We think we know the truth of ourselves. But we don't know this truth; we don't know how to view our lives with clear eyes; we don't know how to be with God in the unique way He has made us to experience Him, unless we let go of all the things we think we know about ourselves and let God rewrite our history.

We need to see our past and our present through God's eyes. That is the only way we can experience glimmers of His joy for us and our future. His story of our lives is the one we need to believe, especially when the past we have been believing in for so long is likely not the full truth.

Our views of ourselves are skewed and inaccurate; they are not the full picture of truth--not unless we see where Jesus is in the memories of our lives.

No, you weren't alone when she died.

No, you weren't abandoned when he left.

No, you are not weak and incapable of change.

No, you are not unloved, ugly, unintelligent, unremarkable.

And there are so many untrue things we continue to believe about ourselves and our past and our present that affect how we receive God's love and experience Him right now. So many things that are far from true.

We can't trust ourselves to look at our mistakes and our regrets by ourselves. We need God to translate our lives for us. We need His truth to rewrite the false ways we interpret our views of our selves and our past.

It's not a fun thing to ask God to show us a memory . . . and the person we see, in the memory, is the person we most want to forget. I get it.

We hate the choices we made. We regret those words we said. We wish he didn't do that thing to us. We wish our yesterday was different, that we were better at making decisions and trusting the heart of God.

And then there is the uncomfortable part when we struggle to keep listening for the truth because we resist believing something so good: Can I be so loved, in the pain, in the sadness, in the moments when I feel I just can't go on?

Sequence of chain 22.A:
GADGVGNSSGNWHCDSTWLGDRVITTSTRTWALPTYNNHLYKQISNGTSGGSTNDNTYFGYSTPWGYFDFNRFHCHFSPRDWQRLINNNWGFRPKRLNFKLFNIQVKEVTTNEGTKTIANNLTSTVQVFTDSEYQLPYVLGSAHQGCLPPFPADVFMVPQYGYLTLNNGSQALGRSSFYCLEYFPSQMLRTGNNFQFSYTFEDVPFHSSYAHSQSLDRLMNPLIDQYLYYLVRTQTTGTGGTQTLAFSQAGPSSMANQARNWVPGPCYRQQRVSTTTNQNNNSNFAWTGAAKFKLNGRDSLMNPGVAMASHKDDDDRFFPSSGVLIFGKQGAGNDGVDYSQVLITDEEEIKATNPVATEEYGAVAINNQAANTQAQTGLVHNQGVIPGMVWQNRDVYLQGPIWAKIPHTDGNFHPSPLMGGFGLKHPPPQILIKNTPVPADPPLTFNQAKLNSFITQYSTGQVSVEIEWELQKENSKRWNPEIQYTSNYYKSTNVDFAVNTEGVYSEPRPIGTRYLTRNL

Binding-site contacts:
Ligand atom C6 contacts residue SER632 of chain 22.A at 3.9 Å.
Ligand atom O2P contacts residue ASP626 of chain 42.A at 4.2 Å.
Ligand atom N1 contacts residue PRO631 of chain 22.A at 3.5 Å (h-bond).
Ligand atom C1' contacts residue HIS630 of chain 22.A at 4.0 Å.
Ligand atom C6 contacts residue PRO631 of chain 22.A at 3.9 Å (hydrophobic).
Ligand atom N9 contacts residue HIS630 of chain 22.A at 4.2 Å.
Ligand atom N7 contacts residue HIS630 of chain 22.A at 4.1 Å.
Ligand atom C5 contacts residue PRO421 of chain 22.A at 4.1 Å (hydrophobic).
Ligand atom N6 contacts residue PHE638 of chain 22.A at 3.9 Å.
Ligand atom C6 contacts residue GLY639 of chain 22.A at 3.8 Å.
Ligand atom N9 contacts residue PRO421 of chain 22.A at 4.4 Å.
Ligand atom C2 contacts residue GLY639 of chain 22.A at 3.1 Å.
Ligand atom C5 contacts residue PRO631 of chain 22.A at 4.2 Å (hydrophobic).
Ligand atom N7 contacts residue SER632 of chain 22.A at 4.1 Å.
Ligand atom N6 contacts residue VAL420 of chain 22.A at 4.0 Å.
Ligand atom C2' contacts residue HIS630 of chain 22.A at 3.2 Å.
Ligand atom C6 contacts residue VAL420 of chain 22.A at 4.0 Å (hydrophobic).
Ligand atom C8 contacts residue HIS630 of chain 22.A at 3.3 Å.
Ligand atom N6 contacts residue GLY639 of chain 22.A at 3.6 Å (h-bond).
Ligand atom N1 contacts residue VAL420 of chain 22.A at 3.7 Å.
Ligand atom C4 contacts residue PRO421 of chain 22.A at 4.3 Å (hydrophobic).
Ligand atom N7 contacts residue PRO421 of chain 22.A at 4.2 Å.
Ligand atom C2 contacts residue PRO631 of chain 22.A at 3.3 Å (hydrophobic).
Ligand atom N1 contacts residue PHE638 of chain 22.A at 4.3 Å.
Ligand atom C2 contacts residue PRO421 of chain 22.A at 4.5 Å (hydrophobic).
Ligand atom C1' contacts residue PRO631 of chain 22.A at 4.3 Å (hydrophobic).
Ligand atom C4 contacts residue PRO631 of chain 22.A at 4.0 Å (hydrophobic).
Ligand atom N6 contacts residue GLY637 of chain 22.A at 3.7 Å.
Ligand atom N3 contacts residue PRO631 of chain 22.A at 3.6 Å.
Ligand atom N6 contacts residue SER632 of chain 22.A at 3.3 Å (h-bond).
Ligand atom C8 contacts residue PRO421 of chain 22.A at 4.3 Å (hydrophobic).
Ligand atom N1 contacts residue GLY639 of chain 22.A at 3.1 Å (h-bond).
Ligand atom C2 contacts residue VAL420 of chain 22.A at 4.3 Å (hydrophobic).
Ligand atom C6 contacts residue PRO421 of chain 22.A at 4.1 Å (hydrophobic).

Even though it feels like we just can't do it--asking God to show us the worst memories of our past . . . we have to.

Our views of ourselves are skewed and inaccurate; they are not the full picture of truth–not unless we see where Jesus is in the memories of our lives.

We have to invite God's love into all situations in our lives, including our worst memories.

Our hearts are desperate for God's complete healing. We need Him to come in, repair our broken places, show us what He sees, bring light to memories that were otherwise completely dark.

God's love overwhelms all dark.

So let us keep listening, keep wrestling out words He shows us of our past. Let us see the moments, the pictures, the glimpses of His love in the moments of struggle and pain. Let us search for words to write them down so we will see them . . . and we will see her--whom He sees--too.

For she is beautiful.

God knows it. He wants us to know it, and live like we believe it, too.

Have you asked God into your memories? Have you asked Him to bring His light to illumine the dark? I know this is hard. How can I pray for you?

And if you want to get my once-a-month letter on faith, writing, and trusting God in healing

. . . sign up right here.

This post was originally published at jenniferjcamp.com